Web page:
Kayaking down the Mississquoi: A Balm for a Tired Heart


Kayaking down the Mississquoi: A Balm for a Tired Heart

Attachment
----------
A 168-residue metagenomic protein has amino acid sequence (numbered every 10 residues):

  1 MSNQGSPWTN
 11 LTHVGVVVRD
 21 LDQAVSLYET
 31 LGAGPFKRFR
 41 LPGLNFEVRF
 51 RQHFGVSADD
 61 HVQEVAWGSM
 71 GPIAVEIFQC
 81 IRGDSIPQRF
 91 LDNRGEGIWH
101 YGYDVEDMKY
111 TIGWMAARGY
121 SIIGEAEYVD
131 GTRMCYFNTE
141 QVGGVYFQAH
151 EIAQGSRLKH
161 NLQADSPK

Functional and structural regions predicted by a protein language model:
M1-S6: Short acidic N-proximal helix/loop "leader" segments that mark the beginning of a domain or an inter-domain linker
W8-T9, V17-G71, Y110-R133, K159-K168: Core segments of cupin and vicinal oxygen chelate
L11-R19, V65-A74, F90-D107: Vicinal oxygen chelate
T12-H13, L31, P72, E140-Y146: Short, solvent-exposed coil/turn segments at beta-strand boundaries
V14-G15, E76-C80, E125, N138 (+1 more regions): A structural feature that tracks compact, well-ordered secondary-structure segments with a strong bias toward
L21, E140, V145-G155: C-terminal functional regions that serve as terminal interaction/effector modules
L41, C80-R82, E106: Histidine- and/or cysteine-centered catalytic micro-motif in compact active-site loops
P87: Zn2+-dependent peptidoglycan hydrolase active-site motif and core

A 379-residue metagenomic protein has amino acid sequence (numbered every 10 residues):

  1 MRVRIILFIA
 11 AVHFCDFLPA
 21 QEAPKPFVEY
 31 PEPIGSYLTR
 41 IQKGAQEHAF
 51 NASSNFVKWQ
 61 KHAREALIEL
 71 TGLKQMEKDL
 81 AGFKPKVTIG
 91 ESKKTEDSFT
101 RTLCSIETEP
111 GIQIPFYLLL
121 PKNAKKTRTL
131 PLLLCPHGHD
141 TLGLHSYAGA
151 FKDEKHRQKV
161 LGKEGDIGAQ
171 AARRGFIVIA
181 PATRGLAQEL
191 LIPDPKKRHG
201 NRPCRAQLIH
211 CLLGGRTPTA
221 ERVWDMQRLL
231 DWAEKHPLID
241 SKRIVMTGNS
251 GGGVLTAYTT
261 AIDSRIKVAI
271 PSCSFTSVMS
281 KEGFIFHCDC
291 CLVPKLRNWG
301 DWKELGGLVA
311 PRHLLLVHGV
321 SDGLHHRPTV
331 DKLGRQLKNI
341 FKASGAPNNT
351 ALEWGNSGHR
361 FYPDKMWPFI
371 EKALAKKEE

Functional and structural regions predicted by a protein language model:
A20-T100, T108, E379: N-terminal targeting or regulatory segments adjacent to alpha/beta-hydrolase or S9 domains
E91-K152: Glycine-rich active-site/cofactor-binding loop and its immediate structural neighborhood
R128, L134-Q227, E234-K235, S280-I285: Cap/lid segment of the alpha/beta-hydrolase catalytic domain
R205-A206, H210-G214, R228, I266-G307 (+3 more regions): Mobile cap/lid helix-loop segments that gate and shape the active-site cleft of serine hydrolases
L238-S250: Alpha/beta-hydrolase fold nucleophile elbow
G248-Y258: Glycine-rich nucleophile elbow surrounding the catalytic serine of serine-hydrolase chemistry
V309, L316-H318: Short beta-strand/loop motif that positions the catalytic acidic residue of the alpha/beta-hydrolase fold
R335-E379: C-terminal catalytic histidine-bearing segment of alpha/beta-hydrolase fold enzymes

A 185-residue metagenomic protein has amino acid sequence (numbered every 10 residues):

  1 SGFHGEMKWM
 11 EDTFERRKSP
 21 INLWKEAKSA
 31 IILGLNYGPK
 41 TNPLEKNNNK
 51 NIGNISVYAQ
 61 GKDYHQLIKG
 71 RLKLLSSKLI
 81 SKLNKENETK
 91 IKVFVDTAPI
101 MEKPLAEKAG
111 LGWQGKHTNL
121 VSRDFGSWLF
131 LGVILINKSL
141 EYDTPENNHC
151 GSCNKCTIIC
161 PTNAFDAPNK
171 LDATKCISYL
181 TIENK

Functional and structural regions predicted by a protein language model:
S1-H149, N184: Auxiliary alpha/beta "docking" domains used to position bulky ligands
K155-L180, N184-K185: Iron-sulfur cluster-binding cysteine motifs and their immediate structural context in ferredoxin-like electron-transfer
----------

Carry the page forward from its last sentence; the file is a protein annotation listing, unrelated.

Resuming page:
“Please, you can stop right there.” I put up my hand and the doctor immediately stopped talking. I let my head fall a bit; feeling faint is not one of the most pleasant sensations in the world. Dr. Nguyen was describing a procedure, a test that she thought I most probably needed. When she started describing how a tube would be put down my throat, the vasovagal syncope (fainting) response which I suffer from was beginning to occur. Okay, I’m the sensitive type. At a very deep subconscious level, when I feel (or my body feels) threatened, it goes into a strong and immediate “protection” mode, sending blood from the peripheries to the inner organs. The result: faintness and, in extreme conditions, actual fainting. It’s happened six times in my life, the latest this past January. The fainting spells usually scare people, as well as myself, and I’ve ended up in the hospital emergency room three times as a result (leaving all three times before seeing a doctor). In those six episodes, twice were at the dentist, once at a dermatologist, once while giving blood (I fell on the nurse), and twice at home. This last episode resulted in the doctor asking for two tests: a stress test, in which I performed quite well, and an ultrasound of the heart (echogram), for which I didn’t test well at all. I have known for over 22 years that I have a genetic problem with the mitral valve of my heart (“The mitral valve (also known as the bicuspid valve or left atrioventricular valve) is a dual-flap (bi- from the Latin, meaning double, and mitral- from the Latin, meaning shaped like a mitrevalve in the heart that lies between the left atrium (LA) and the left ventricle” – Wikipedia) since an extreme case of  fainting and almost two weeks of irregular heartbeat back in 1991. The problem is that my valves are kind of floppy, not closing the left atrium quite enough and resulting in some blood regurgitation back into the left ventricle. The cardiologist at the time told me that there was nothing I could do and that I could and should exercise regularly. The echogram that I took in 2006 also showed that the leakage wasn’t too severe. This time, however, the echogram, which had two technicians and an internist looking intently over for about an hour, seemed to indicate that the left ventricle was beginning to swell to the “severe” level. Ah shit, I thought, when I heard this. Please don’t be happening. OK, I guess you realize that I’m the sensitive type (er, I see that I’ve already mentioned it). If you’re going to give me bad news about my health or details about my body which aren’t positive, make sure that I’ve been given a sedative, that I’m lying down and have a cold compress over my face. I’ve often wondered why I get agitated so easily (I can barely read about all this heart stuff without feeling a bit funny). My reasoning is very esoteric: I believe I’m this way – possessing a very deep stress which is hidden away until triggered – due to past life “memories”. How I died in previous lifetimes (obviously very traumatically) has resulted in an extremely strong reaction to physical threat in this one. This is a theory that I can neither prove nor disprove, but it does make sense to me, and I’ve been thinking about it for years. It’s subconscious, as I say, although being one who’s practiced meditation for 43 years, it’s been my lifetime passion to combat stress and attempt to overcome it and I’m willing to do that now, however reluctantly. That being said, you can understand that I left the hospital following the second visit to the internist –who judged my heart to be in bad shape and who recommended a frightening test – to be quite shaky. Was I ready for an afternoon of kayaking down the Mississquoi River? Not really. But it had already been planned. On returning home, my wife was anxious to leave. “We’ve been booked for 11:15,” she said. “We have to leave right away.” I wasn’t going to argue, although I still wanted to find a big rock and crawl under it for a year or two. I ran upstairs and grabbed my bathing suit and towel and off we went. We were already becoming familiar with the Mississquoi River. We pass it every time we visit our new house which is presently in a state of being finished (we bought it without external siding or internal walls, to name a few). The river winds its way, flowing south from South Bolton, Quebec, down through Mansonville and then west to Glen Sutton (where we have our new house) before turning south again into Vermont. There are at least three groups sending kayakers and canoeists into its waters, and we chose Canoe et Co. (http://www.canoecosutton.com/) because its owners would be our new neighbours, their company is located that close to where we’ll soon be living. We chose our kayaks, hopped into the van, and were driven about two hours’ worth of kayaking eastward, near Highwater, Quebec. Yes, as you can imagine, kayaking is good for a tired heart. Actually, my heart felt fine; no, great. I felt no weird sensations that had been occurring ever since the internist suggested something might be wrong. I paddled strongly as the kayak surged forward. My wife commented that it wasn’t fair, that my kayak had a motor attached to it. Not that I wanted to race; the river radiated peacefulness: virtually no homes can be seen from the river, no sign of humanity, only nature, nature and more nature. Giant maple trees with exposed lattice of giant roots greeted us at every bend. A few curious cows gathered close to the shore. Giant ferns grew near the river’s edge. The river is neither too wide nor too narrow. Perfect, in short, for a peaceful commune with Nature. My heart rejoiced. There are a couple of places where slight rapids occur, setting you up for a little excitement. It’s a little like going downhill on cross-country skis. “Wee,” I squealed, as I let go of paddling and let the kayak rush forward. The second set of rapids almost capsized me: I was in the faster, deep-seated variety of kayak which is more prone to tipping. Two hours of kayaking succeeded in calming down my skittish nerves. In the middle of it all, because the beach where we were advised to eat was already quite crowded, my wife and I ate our picnic softly floating with the current down the middle of the river. Lovely.